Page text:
Winter is coming! In the nice way, not the Game of Thrones way. And along with all the usual wintry excitements – Starbucks red cups, ice skating, wearing two pairs of tights under your jeans – this year we have a new obsession. Hygge.
Are you just making noises?
No! Hygge is everywhere, trust us.
It’s pronounced ‘hoo-ga’ – or ‘hewwguuah’ if you want to attempt a Scandi accent – and it’s the Danish/Norwegian word for… well, there’s no direct translation but the closest is ‘cosiness’. Or ‘simple, homely pleasures’. Or the warm, fuzzy feeling you get when you’re bundled up in a blanket next to a fire with a good book and a hot chocolate and maybe Bing Crosby playing soft jazz in the background.
That sounds like effort.
Ahh, but it doesn’t have to be. While the shops might try to flog you snuggly blankets and rustic slippers and candles that smell like pine trees in the name of this trend (and we want them, we won’t lie), the true meaning of hygge is something much simpler that everyone can embrace.
Here are five ways to find your inner ‘hygge’ for free…
1. Go outside so you can appreciate being inside again
You know how playing hockey or football or netball or doing cross-country or any outdoor physical exercise at school is basically hideous between October and March – because you’re frozen solid, your nose and eyes are streaming like fountains, your hands have become mangled claws and your PE kit was designed by someone with no respect for weather? Well, that amazing feeling when the final whistle goes and you can all race back into the feety-smelling warmth of the changing room and throw your jumper back on and sit against a radiator whimpering until the feeling comes back into your fingers? Hygge!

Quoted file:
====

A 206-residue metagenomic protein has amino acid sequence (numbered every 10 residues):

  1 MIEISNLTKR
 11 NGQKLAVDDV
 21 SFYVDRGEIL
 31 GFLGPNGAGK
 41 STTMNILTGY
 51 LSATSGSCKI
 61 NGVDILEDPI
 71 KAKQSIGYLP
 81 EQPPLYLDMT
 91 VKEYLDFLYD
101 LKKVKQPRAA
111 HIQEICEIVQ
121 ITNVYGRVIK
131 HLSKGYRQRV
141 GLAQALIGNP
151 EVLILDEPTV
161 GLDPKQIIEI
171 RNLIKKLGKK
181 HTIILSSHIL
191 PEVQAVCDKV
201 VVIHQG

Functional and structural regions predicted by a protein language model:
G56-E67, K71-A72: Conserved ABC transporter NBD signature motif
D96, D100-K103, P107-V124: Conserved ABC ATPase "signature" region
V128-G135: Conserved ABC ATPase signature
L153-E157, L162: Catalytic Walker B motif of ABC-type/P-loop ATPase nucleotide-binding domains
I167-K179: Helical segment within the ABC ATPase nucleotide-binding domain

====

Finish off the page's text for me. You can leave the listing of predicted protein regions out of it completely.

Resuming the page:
Of course, in Scandinavia you might go for long walks in a forest followed by a woodland sauna. But it’s basically the same.
2. Reread a childhood classic
Sure, grappling with Tess of the D’Urbervilles is going to look ace on your personal statement when the time comes. But to really stir up those feelings of inner cosiness and contentment, park yourself on the sofa under a blanket with a classic book you have known and loved for years. It’s the literary equivalent of buttery mashed potato or custard. Which, come to think of it, are also very good ideas.
May we recommend: Ballet Shoes, Winnie the Pooh, Matilda, Angus, The Lion, the Witch and the Wardrobe, any Harry Potter.
3. Toast something
Toastiness is central to the whole hygge situation – whether that’s a marshmallow, bread or just your own feet.
Sure, you might not have an open roaring fire to warm yourself in front of, Scandi-style… but you probably have a candle (try the messy drawer in the kitchen if all else fails – they are basically legally obliged to contain at least one old candle, as well as eight thousand rubber bands and five takeaway menus), a grill or a gas hob, right? Indulge all those campfire fantasies you picked up from American movies by making s’mores, or go for a stack of hot buttery toast and breath in its exquisite scent. Hygggggggeeee.
4. Get dressed under the covers
Remember this old gem from your childhood? Go on, we won’t tell anyone.
Or if your desire to shower outweighs your desire to start the day off cosy, you can always wear your duvet to the bathroom and back – a manoeuvre we like to call ‘the walking sausage roll’. Genius.
5. Surround yourself with love
Much as we love the shopping possibilities, the true meaning of hygge isn’t chic minimalist homewares or amazing food or even just being cosy and warm – it’s really about surrounding yourself with good spirits. Which could mean filling your bedroom with eight shrieking friends on Friday night, or enforcing a family board game tournament on a rainy Sunday afternoon, or even just draping your cat around you like a furry scarf while you watch seven episodes of Gilmore Girls. Whatever works.
And if anyone asks why they have to play board games for five hours or sleep on your floor or stay still long enough to become a living accessory, you just yell ‘hygge! HYGGE!’ until they give in.